General meeting of CISAC: the major global meeting of creators and societies of authors.
Over 200 people came to Lisbon this week on the invitation of the CISAC, the International Confederation of Societies of Authors and Composers, the world's first global network of societies of authors which represents over 4 million creators the world over.
Creators and directors of societies of authors rallied to remind the political decision-makers of every country of the urgent need to legislate so that composers, scriptwriters, directors and visual artists are guaranteed equal pay.
CISAC's major priorities include its global campaign for legislators to resolve the issue of "value transfer" on the internet. While internet platforms (YouTube, Facebook, Twitter, Instagram, etc.) enjoy considerable revenues thanks to the contents uploaded by internet users, they benefit from an incredible regime of legal irresponsibility. Their sole obligation in this field is to remove works that have been distributed without authorisation, upon notification. Even internet service providers who do not come under this regime, such as image search engines, cite this supposed lack of responsibility. Therefore Google Images, Bing and Qwant can be seen as enormous image banks containing hundreds of millions of works, without a penny being paid to the creators of these images. The value that has been created thanks to the works must finally be shared with their authors.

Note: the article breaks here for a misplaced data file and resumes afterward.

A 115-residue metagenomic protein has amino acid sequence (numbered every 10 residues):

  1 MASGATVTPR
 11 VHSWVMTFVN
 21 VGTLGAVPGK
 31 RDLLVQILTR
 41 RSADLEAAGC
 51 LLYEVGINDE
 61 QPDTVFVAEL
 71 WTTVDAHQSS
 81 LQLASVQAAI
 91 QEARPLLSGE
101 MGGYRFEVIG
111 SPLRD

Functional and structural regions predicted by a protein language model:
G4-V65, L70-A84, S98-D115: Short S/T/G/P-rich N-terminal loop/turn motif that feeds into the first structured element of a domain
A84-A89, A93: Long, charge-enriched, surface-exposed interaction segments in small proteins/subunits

Jean-Michel Jarre, president of the CISAC reminded us that value transfer concerns all creators, whatever their artistic discipline: "Must we continue to be considered kindly entertainers who live on fresh air alone? Why should authors have to beg for remuneration? We are an economic sector like any other."
CIAGP president Hervé di Rosa stressed the essential nature of this revenue for artists: "What we are demanding is rights, which would allow us to live freely from our art."
During the General Meeting, the visual artist Miquel Barcelo was elected vice president of the CISAC, alongside the Beninese creator and singer Angélique Kidjo, the Chinese director Jia Zheng-Ke and the Argentinian director Marcelo Pineyro. His election follows the death in December 2016 of his predecessor, the great Senegalese artist Ousmane Sow.
The CISAC is also fighting for the universal adoption of the resale right. The resale right allows visual artists to receive a percentage of the price of the resale of their works by auction houses and galleries. The dynamic in favour of the adoption of this right by a maximum number of countries is gaining momentum following the organisation, in April 2017 at the WIPO, of the very first one-day conference dedicated entirely to the question, marked by massive support from artists the world over.
Finally, Jean-Michel Jarre reminded us how important it is that these creators and societies of authors make their voices heard: "Let us be vigilant: it's not enough to simply make a noise for a day then go back to our creative work. Our lobby must be as intense as that of our adversaries in Brussels. What are we doing here? We are fighting for respect, equal treatment and equal pay for all authors."